Persons on someone else's property fall into a trio of different classifications that define the owner's duty of care when it comes to Premises liability cases in Miami. The most important of these are business visitors as they require the utmost responsibility with frequent hazard inspections. Next are social guests that must be made aware as well as protected from dangerous situations. Last are trespassers which still carry responsibility from property owners to not be harmed deliberately.
Like other jurisdictions, Florida has its own rules and regulations relating to the responsibility of premises, and its rules vary based on new laws or statutes coming from the state legislature. Nonetheless, it helps to take a look at some fundamentals of property law to understand how the responsibility for premises operates.
Premises liability is broad, encompassing many scenarios. These may include common slip and fall accidents or other scenarios such as being bitten by a pet, drowning in a pool, or any mishap that happens in a home or commercial property. Each of these scenarios may allow the victim to pursue legal action.
The owner of the property is typically responsible for any injuries suffered by the guests-to some extent and based on the circumstances of the incident. In general, visitors to a property are classified into three groups so that the court can determine how liable a property owner is for the protection of that person.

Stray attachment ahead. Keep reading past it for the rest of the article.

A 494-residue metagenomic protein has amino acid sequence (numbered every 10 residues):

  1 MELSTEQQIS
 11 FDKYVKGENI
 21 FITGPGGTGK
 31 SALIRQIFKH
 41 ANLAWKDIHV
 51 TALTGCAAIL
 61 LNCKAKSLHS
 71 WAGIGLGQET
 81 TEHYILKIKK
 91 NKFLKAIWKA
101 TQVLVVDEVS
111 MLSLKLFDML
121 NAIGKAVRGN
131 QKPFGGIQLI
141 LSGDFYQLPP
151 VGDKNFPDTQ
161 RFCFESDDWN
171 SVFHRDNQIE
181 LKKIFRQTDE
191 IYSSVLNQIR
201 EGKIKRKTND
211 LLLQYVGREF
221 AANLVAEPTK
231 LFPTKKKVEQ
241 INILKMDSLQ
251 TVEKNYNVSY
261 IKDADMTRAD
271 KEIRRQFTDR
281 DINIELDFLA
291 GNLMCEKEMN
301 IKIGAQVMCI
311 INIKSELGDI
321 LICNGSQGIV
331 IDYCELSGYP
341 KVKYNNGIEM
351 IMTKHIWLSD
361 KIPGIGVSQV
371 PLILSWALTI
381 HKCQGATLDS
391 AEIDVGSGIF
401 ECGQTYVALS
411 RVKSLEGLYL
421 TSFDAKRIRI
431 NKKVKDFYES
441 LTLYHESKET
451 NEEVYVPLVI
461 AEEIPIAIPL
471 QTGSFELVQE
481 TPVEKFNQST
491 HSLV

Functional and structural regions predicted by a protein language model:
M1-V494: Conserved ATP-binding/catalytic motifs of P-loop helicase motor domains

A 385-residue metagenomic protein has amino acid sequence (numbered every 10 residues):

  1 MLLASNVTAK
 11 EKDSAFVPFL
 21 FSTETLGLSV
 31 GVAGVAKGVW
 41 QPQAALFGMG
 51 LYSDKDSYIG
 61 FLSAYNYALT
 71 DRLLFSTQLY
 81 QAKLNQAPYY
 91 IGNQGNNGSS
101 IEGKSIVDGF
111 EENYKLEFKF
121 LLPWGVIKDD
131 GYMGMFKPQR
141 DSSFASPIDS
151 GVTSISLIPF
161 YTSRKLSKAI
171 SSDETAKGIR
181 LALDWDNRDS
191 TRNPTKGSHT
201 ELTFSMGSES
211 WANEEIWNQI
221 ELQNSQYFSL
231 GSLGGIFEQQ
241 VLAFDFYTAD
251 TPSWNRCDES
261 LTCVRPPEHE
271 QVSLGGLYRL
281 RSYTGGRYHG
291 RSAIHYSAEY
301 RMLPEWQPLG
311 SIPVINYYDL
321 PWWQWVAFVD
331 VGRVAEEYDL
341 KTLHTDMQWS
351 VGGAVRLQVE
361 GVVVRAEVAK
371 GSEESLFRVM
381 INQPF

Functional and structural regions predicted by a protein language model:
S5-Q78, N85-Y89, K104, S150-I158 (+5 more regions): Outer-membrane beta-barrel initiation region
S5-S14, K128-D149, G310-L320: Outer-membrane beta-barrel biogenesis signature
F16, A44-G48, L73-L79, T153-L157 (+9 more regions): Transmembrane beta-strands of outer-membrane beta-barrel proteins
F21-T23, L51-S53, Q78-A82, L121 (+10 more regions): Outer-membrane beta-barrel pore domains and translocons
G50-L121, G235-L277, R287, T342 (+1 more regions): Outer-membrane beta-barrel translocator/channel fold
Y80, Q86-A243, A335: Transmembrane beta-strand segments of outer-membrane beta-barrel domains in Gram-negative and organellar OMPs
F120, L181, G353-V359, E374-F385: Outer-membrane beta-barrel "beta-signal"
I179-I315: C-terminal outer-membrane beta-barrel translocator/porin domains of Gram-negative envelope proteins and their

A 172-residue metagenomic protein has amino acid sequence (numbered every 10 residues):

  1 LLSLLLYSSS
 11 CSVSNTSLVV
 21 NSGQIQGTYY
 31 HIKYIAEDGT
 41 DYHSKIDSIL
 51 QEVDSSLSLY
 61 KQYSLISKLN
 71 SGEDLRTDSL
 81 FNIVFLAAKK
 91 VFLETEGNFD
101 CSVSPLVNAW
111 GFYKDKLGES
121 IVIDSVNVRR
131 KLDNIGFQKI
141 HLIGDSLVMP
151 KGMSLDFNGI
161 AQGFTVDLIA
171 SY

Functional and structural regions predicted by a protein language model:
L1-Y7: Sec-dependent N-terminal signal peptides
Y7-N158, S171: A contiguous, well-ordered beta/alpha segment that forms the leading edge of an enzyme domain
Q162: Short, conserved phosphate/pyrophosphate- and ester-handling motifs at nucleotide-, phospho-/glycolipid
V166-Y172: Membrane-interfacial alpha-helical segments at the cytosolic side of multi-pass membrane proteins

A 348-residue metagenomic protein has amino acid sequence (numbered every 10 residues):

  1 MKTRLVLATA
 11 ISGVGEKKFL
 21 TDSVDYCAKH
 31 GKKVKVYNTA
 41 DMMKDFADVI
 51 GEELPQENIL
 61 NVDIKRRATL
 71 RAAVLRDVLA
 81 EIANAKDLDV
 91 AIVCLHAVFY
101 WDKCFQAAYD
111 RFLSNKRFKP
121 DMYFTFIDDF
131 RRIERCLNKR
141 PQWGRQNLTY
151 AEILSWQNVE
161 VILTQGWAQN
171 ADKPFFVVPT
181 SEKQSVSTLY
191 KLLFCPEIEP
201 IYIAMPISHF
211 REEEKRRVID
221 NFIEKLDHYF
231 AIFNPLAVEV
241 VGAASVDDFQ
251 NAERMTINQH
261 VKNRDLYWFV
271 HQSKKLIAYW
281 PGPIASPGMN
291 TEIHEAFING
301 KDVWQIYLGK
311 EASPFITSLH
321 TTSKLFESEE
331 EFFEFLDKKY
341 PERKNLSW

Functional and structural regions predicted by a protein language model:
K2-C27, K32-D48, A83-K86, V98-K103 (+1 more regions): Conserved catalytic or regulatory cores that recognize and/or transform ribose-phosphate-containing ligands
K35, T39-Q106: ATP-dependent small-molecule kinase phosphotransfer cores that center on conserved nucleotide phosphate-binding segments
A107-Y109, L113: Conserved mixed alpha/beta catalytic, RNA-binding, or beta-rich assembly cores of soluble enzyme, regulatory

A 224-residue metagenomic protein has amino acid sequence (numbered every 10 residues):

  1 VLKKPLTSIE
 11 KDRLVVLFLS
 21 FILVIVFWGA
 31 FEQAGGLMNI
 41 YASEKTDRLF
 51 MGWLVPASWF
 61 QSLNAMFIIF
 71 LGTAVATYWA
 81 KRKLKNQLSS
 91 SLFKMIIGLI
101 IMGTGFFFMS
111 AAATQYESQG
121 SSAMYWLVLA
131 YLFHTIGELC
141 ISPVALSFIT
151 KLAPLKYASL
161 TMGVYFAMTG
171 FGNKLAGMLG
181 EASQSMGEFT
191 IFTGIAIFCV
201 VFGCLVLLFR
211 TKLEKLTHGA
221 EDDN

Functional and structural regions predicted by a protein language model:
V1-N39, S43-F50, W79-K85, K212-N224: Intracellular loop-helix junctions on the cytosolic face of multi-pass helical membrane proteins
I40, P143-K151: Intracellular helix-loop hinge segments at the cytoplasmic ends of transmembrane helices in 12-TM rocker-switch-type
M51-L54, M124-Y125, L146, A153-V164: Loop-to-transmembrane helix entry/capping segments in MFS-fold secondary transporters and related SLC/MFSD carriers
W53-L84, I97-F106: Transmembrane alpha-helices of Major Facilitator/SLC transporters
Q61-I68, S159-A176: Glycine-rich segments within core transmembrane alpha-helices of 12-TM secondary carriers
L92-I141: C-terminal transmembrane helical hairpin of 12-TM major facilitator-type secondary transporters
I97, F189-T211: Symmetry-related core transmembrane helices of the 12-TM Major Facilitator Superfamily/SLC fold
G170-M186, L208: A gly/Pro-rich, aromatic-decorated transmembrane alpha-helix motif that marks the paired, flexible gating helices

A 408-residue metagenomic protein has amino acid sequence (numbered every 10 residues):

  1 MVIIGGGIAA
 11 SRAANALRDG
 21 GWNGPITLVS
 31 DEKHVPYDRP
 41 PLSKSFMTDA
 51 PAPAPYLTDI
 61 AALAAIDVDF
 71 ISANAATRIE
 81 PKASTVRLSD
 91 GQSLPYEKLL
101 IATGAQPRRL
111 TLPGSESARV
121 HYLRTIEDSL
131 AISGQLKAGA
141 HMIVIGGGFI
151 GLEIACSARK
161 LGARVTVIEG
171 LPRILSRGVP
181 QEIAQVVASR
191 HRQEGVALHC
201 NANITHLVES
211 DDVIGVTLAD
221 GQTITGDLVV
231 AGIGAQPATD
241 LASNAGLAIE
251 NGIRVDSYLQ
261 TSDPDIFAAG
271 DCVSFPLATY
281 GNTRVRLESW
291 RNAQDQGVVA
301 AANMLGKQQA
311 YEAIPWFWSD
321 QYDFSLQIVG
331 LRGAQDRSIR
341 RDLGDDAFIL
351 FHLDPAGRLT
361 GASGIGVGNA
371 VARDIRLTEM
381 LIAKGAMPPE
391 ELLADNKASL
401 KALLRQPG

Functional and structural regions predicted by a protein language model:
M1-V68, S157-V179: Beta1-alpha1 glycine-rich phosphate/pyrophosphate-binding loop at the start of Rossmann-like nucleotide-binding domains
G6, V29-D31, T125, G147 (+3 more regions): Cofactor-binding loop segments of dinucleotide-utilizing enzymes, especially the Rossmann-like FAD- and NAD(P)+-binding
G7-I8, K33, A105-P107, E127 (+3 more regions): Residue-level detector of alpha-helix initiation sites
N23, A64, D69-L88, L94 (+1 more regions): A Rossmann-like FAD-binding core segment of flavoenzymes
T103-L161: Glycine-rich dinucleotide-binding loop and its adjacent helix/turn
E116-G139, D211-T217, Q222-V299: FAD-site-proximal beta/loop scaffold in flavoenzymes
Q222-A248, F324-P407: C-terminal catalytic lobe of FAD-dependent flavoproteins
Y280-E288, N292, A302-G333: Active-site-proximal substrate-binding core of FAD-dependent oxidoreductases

An invitee is an individual entering the land of a property owner to conduct business in which the parties are mutually involved, or in response to an express or implied invitation from the landowner. Property owners owe invited individuals the highest priority when it comes to care. Repairers who are invited to a home to fix a door are also called business invitees, for example.
A licensee is a person entering and staying on the land of a property owner for the convenience of the owner or for advancing the owner's interests, with the permission and consent of that individual. It covers social guests. The second-highest standard of care is given to these individuals. Usually, they are social guests such as friends, family members or the like, and include activities such as birthday parties or other social gatherings. A licensee can also be a guest that has not been invited, such as a neighbor briefly dropping by to pick something up.
A trespasser is an individual who enters into the property of another person without the consent or knowledge of that landowner. Based on a rule called the "discovered trespasser", if a landowner is aware that a trespasser is on his property, they must exercise sensible care for the protection of that person. Even if a trespasser has no authorization to be on the premises, the owner of the property still owes them a specific duty to prevent careless or malicious harm.
The general information provided above about premises liability cases in Fort Lauderdale is meant for educational purposes only and is not a substitute for speaking directly with an attorney about the facts and circumstances of your case. Please call 954-500-0003 in Broward or 305-674-0003 in Miami to schedule a consultation with the Law Offices of Mark Eiglarsh.